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Root canal treatment, also known as endodontic treatment, is the process of removing infected, injured or dead pulp from your tooth. The space inside the hard layers of each tooth is called the root canal system. This system is filled with soft dental pulp made up of nerves and blood vessels that help your tooth grow and develop. When bacteria (germs) enter your tooth through deep cavities, cracks or flawed fillings, your tooth can become abscessed. An abscessed tooth is a tooth with an infection in the pulp. If pulp becomes infected, it needs to be removed. An abscessed tooth may cause pain and/or swelling. Your dentist may notice the infection from a dental x-ray or from other changes with the tooth. If left untreated, an abscessed tooth can cause serious oral health problems.
Your dentist may do root canal treatment or refer you to an endodontist. An endodontist is a dentist who has completed a university post-graduate specialty program in endodontics. Endodontics is a specialty of dentistry concerned with the treatment of the dental pulp or nerve of the tooth. If your child’s primary (baby) tooth is damaged, your dentist may refer you to a pediatric dentist for this procedure. A pediatric dentist has at least 2 years of extra university training in treating children.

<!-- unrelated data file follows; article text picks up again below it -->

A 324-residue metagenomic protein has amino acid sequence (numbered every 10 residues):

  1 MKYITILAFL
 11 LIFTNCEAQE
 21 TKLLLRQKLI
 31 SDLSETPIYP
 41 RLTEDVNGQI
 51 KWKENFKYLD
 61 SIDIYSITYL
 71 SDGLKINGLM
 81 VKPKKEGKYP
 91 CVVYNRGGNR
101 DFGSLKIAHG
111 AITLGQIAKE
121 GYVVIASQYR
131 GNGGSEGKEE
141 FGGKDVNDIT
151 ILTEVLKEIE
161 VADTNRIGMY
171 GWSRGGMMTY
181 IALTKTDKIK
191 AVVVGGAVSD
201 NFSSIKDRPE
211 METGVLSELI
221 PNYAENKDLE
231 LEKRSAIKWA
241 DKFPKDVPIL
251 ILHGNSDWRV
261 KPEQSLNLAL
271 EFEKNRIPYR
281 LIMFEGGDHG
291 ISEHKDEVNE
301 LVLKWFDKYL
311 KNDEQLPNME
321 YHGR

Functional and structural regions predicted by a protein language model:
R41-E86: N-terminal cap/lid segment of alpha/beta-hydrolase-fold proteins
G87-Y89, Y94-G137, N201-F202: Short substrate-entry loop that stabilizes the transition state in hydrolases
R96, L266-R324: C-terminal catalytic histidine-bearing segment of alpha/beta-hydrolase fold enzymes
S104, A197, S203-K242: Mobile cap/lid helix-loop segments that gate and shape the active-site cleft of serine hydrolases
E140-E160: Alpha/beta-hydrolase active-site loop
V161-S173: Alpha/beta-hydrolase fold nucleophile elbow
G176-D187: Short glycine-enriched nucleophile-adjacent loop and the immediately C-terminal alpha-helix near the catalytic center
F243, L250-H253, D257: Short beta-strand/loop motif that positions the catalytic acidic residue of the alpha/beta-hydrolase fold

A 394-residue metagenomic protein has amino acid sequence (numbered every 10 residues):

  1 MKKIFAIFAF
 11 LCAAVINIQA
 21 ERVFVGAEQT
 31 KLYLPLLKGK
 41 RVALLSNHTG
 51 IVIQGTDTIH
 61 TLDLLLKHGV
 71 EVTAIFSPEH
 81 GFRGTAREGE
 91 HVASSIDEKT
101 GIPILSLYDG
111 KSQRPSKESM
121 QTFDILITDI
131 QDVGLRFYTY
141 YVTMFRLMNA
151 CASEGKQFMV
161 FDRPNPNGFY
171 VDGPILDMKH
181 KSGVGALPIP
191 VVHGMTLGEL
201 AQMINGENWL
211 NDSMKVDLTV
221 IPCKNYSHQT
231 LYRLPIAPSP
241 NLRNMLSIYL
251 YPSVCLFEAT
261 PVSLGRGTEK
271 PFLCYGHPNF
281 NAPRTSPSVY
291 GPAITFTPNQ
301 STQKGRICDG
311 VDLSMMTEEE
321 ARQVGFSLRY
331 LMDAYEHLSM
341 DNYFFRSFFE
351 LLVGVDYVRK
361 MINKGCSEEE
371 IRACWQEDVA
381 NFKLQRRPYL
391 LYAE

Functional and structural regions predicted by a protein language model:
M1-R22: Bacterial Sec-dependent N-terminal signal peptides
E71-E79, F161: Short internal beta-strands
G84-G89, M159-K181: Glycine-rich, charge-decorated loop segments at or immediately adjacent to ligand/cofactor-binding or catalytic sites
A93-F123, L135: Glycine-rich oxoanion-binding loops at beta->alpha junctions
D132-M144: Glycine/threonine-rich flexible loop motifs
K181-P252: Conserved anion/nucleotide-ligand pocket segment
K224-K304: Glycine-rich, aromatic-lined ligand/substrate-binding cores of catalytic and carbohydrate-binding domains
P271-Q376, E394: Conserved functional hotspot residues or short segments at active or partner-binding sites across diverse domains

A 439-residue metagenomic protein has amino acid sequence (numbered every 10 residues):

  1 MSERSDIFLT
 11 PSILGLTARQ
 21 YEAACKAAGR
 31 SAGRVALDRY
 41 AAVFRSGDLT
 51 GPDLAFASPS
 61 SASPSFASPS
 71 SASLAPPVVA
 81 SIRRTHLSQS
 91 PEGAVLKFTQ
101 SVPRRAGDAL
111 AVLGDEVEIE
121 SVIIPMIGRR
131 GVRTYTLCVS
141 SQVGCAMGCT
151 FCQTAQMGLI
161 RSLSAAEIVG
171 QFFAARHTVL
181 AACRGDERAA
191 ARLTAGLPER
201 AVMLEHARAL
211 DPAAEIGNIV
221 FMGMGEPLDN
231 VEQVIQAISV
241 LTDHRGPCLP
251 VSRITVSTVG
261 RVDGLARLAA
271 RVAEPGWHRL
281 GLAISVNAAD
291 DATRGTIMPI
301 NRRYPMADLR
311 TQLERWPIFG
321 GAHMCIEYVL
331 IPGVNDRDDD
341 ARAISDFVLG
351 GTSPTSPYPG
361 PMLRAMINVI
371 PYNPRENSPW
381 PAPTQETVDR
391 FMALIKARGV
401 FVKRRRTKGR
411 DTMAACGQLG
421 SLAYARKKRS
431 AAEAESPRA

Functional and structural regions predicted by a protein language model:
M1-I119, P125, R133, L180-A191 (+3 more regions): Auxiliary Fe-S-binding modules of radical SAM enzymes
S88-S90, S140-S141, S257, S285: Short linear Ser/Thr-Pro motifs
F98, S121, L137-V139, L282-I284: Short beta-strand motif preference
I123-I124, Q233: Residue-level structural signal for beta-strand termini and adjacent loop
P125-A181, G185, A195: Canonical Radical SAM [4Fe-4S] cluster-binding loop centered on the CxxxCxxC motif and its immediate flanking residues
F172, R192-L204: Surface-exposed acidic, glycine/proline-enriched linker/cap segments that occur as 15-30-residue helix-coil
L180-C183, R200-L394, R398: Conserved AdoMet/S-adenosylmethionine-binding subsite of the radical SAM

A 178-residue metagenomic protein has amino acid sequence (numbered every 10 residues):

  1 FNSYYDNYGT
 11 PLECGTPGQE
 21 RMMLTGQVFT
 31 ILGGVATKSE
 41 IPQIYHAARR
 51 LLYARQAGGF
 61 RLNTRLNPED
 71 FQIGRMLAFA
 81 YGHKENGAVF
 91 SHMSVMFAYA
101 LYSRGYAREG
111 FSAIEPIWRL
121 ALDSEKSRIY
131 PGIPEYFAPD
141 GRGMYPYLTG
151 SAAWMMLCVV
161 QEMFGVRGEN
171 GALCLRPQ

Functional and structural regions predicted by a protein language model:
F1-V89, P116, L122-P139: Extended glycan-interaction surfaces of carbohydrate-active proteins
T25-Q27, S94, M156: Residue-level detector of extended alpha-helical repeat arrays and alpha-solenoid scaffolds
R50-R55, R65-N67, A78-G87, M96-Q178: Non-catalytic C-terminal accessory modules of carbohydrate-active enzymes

The dentist removes the inflamed or infected pulp, carefully cleans and shapes the inside of the tooth, then fills and seals the space. Afterwards, you will return to your dentist, who will place a crown or other restoration on the tooth to protect and restore it to full function. After restoration, the tooth continues to function like any other tooth.
Many endodontic procedures are performed to relieve the pain of toothaches caused by pulp inflammation or infection. With modern techniques and anaesthetics, most patients report that they are comfortable during the procedure. For the first few days after treatment, your tooth may feel sensitive, especially if there was pain or infection before the procedure. This discomfort can be relieved with over-the-counter or prescription medications. Follow your dentist’s instructions carefully. Your tooth may continue to feel slightly different from your other teeth for some time after your endodontic treatment is completed. However, if you have severe pain or pressure, or pain that lasts more than a few days, call your dentist.